Yesterday, I tried playing about half a foot further back than usual giving myself more time before hitting the ball. It worked like a charm! The extra milliseconds forced me to delay my shot slightly, and this has improved my game. My drives and topspins landed on the other side of the table much more frequently, 60-70% increase compared to before. My movement also improved. I'm so happy! It's boosted my confidence. Now I can focus on working on the next, like improving my strokes and footwork.
.. Of you don't realistically see that playing at 60% of your normal level is easily possible in match pressure situations, you are setting yourself up for unreasonable expectations and repeated disappointment. ..
Yes. I tried reducing to 60-80% power, it's given me more control and time thinking. More importantly, lesser missed shots. Previously, hitting 90-100% often resulted in missed shots or points lost.

I truly appreciate you taking the time to give me such detailed advice. I know I sound like a beginner, but I am :)

TYVM!
 
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Yesterday, I tried playing about half a foot further back than usual giving myself more time before hitting the ball. It worked like a charm! The extra milliseconds forced me to delay my shot slightly, and this has improved my game. My drives and topspins landed on the other side of the table much more frequently, 60-70% increase compared to before. My movement also improved. I'm so happy! It's boosted my confidence. Now I can focus on working on the next, like improving my strokes and footwork.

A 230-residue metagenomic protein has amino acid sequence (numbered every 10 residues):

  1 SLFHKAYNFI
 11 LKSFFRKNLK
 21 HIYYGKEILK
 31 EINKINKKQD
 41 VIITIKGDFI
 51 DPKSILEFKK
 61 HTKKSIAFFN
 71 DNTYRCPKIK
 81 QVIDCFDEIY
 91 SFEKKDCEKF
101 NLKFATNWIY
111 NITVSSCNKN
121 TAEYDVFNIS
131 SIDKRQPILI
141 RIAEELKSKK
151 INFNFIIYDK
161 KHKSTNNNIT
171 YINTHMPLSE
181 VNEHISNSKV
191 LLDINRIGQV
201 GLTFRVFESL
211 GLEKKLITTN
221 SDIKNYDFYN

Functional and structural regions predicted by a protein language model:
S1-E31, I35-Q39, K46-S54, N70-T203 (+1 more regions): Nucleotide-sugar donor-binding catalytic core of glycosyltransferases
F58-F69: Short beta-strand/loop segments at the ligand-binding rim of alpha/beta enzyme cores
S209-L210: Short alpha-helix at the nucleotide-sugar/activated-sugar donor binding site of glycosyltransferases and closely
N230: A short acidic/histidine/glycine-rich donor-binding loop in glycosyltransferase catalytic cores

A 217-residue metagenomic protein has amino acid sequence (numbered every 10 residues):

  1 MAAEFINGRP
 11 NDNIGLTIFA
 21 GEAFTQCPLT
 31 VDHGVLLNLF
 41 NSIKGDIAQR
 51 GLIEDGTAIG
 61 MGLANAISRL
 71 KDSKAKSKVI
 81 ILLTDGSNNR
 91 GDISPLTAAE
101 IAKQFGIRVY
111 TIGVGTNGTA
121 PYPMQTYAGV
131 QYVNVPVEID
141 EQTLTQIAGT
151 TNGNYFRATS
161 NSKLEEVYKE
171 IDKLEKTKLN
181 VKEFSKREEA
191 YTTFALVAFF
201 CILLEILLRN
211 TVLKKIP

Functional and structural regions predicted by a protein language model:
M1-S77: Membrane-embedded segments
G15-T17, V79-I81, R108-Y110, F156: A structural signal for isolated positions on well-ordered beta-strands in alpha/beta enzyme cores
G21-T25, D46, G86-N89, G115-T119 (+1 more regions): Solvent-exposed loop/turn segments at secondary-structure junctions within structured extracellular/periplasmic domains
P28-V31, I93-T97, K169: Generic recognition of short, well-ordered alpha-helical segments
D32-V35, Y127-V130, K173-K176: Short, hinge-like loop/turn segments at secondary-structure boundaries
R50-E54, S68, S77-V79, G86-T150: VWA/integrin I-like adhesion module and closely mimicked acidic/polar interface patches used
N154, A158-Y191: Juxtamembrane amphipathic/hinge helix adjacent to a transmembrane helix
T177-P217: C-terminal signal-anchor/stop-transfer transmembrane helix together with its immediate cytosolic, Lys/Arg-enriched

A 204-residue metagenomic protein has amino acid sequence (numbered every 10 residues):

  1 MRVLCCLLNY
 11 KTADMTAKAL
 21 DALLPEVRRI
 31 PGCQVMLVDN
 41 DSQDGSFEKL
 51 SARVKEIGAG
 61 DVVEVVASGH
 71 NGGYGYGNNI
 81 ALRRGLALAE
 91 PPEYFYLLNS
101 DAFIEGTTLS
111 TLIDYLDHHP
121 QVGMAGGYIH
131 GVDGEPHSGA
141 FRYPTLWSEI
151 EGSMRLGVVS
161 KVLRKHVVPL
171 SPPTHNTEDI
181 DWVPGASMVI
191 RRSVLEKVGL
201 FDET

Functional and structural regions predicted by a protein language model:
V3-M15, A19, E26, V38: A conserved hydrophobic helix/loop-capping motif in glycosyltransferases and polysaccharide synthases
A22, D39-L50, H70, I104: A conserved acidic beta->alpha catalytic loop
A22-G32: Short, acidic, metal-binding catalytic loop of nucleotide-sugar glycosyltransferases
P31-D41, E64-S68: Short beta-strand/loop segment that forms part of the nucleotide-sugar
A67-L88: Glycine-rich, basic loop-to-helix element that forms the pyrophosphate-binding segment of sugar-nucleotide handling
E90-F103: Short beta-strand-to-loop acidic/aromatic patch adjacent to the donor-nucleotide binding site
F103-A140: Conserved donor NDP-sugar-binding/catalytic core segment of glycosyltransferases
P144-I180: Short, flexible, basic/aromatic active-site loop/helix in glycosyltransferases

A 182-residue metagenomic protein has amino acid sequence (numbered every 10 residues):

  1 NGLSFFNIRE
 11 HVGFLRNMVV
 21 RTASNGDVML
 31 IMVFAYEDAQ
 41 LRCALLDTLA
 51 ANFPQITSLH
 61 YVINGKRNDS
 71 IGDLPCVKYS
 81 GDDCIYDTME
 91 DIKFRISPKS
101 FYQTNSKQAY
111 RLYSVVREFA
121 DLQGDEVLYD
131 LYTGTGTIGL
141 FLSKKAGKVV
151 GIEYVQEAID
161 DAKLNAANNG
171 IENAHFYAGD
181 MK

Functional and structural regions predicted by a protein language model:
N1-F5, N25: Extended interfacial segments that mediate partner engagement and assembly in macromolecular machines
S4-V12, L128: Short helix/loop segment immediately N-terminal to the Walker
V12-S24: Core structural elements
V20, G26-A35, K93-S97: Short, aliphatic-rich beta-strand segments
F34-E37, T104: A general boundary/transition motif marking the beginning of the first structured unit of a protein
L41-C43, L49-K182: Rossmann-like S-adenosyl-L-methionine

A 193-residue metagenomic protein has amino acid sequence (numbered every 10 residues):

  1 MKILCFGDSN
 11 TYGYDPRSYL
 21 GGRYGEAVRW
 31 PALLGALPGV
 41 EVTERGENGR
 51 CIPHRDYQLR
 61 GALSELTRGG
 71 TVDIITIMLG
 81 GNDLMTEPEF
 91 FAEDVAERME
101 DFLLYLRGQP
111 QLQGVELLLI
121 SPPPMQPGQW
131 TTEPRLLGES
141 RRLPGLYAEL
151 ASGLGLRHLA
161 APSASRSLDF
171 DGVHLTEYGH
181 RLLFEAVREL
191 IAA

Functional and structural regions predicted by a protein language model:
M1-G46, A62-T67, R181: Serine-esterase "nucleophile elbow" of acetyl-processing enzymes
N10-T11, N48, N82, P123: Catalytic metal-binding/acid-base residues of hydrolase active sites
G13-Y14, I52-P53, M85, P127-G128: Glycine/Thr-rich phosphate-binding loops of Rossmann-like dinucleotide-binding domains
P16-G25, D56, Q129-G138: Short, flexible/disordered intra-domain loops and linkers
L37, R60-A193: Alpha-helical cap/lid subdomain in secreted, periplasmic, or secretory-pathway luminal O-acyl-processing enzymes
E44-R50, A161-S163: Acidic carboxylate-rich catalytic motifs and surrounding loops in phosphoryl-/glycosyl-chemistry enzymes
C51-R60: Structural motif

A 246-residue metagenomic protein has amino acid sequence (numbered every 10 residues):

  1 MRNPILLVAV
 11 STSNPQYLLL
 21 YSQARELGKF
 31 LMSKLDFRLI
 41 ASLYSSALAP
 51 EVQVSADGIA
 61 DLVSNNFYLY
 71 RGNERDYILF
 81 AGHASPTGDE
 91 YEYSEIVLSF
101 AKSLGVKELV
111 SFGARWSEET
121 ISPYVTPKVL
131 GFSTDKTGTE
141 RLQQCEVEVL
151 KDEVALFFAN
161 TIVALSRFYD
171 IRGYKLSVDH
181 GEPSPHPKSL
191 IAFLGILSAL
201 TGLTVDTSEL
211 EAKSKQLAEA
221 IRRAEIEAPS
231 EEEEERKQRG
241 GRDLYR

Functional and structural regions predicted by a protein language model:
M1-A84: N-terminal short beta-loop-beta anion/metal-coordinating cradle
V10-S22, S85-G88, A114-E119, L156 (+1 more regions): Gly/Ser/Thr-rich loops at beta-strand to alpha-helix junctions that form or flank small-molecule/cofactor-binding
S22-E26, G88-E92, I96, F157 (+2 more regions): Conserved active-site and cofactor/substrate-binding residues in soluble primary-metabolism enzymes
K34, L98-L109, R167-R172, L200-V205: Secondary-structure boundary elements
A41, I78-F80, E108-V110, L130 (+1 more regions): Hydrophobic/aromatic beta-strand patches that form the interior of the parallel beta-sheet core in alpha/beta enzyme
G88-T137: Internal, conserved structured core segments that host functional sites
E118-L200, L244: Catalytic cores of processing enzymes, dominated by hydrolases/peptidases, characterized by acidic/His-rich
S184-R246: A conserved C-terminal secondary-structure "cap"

Yes. I tried reducing to 60-80% power, it's given me more control and time thinking. More importantly, lesser missed shots. Previously, hitting 90-100% often resulted in missed shots or points lost.

I truly appreciate you taking the time to give me such detailed advice. I know I sound like a beginner, but I am :)

TYVM!
Not at all, happy something helped, internet advice can be a crapshoot when it comes to improving someone's actual play, moreso in the absence of visual feedback. Good luck with your playing, the sport can be really hard!
 
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says I'm still learning Table Tennis.
says I'm still learning Table Tennis.
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Try to take the ball a little on the side of your body. It will give you more time to act. Try to loop when the ball drops more. Practice to hit/loop only by backswinging with your body and with right foot gripping the floor. Try to expect where the ball will land and where you are going to contact it and move first without stretching your hand/arm out.
If I understand you correctly, when I'm hitting the ball from my side, it travels parallel along the table instead of crossing over.